Another 10 Common HIPAA Violations to Look Out For

Jack Berberian

Being HIPAA compliant is mandatory for our Healthcare sector. However, there are still many instances of violations on a daily basis that employees, managers and CEOs alike are often unaware of. We’ve collected another ten common violations so that you can guard against them.

1. Employees illegally accessing patient files:

Employees accessing patient information without being authorized is a very common HIPAA violation. Reasons may vary from curiosity to spite, or even as a favor for friends or family. Regardless of the reasons, the practice is illegal and can cost you. Employees that use or sell PHI for their own gain can be subject to fines and even prison time.

2. Texting patient information:

When vital signs or test results are needed immediately, texting is something that many turn to. It’s fast and easy and cuts down on having wasted time. That ease for the nurses and doctors, though, can also mean ease for cyber criminals. A phone is considerably easier to hack than secure practice computers, which can mean a great deal of patient information being leaked. While there are new encryption programs that make it safe to text confidential information, they are also comparatively bothersome. Both parties are required to have the app installed on their device, and that’s not usually the case.

3. Employees disclosing information:

When the work day is slow, most employees talk. Work, life, patients… All are topics that are up for discussion as a means to pass the time.
Sadly, the last is a HIPAA violation which can incur significant fines for a practice. Employees need to be aware of where they are and restrict conversations regarding patients to private areas. It’s also important to impress upon them not to share patient information with friends or family.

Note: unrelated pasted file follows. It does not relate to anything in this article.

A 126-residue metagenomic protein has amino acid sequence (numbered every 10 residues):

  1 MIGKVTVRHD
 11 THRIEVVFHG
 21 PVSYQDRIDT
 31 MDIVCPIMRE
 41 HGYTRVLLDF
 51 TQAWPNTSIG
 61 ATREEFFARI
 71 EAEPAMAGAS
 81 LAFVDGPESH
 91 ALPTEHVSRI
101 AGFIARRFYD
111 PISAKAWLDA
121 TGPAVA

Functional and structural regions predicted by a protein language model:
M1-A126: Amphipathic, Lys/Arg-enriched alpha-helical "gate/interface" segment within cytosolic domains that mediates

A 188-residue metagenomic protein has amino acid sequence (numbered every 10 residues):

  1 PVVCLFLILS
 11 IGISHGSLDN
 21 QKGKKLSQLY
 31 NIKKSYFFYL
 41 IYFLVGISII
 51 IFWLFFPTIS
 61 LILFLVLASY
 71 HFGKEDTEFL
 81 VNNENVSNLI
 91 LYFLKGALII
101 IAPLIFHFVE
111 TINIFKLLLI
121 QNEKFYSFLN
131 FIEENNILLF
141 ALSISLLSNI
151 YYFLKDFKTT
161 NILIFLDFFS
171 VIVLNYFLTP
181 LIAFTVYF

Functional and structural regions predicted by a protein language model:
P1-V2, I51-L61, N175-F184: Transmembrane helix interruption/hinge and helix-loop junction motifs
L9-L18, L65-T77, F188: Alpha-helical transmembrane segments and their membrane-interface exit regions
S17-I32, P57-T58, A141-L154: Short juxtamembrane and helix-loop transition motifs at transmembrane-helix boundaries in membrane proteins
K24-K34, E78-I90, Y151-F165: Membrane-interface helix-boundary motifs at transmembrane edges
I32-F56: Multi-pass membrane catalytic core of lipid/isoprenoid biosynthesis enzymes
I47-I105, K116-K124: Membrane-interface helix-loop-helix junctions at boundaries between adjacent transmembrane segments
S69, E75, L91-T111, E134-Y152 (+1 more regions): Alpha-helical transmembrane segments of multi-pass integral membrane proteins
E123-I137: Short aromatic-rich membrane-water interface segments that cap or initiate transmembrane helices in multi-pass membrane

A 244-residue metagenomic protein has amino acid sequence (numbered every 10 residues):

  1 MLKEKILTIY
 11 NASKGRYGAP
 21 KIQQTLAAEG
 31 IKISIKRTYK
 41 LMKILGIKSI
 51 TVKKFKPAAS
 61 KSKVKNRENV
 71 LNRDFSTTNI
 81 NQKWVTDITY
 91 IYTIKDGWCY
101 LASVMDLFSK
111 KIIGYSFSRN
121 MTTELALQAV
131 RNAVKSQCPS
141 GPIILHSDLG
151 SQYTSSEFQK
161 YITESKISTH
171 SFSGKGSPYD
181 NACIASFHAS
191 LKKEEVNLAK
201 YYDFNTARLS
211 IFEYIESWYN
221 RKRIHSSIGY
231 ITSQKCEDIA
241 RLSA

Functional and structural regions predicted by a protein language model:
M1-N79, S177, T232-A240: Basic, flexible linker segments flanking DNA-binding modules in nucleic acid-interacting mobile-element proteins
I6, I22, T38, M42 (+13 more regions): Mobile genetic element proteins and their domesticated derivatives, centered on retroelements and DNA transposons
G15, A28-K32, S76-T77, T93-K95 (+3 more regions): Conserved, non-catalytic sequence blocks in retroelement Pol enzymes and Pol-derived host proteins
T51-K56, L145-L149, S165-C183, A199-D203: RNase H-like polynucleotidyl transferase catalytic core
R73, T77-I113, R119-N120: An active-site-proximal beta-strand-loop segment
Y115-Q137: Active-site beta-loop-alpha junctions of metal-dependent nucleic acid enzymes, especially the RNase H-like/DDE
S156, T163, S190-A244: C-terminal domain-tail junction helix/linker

4. Lack of training:

One of the most often overlooked causes for a HIPAA violation is an employee who was not sufficiently trained on HIPAA regulations. Many practices will only train managers, administration and medical staff, although HIPAA law requires training for every employee. Volunteers and even interns also require the same training on HIPAA regulations if they are able to access patient information. By making the same training available to everyone, you are taking the most proactive and easiest step to avoid violations in the future.

5. Social media:

With the advent of social media, it seems that everyone has something to post online. And post they do: pictures of the office, to what they’re working on today, nothing is free from the possibility of going up on an employee’s account. There are even some that will post up patient photos or other data. This, however, is a glaring HIPAA violation. It might seem harmless so long as the name isn’t mentioned, but it doesn’t take much to put together pieces. Thanks to the 6 degrees of separation theory, it’s very easy for the following to happen:

  • Alice sees the picture online, and knows the person
  • Alice recognizes that the poster works at X Labs
  • Alice takes to Google and finds out that X Labs specializes in XYZ illness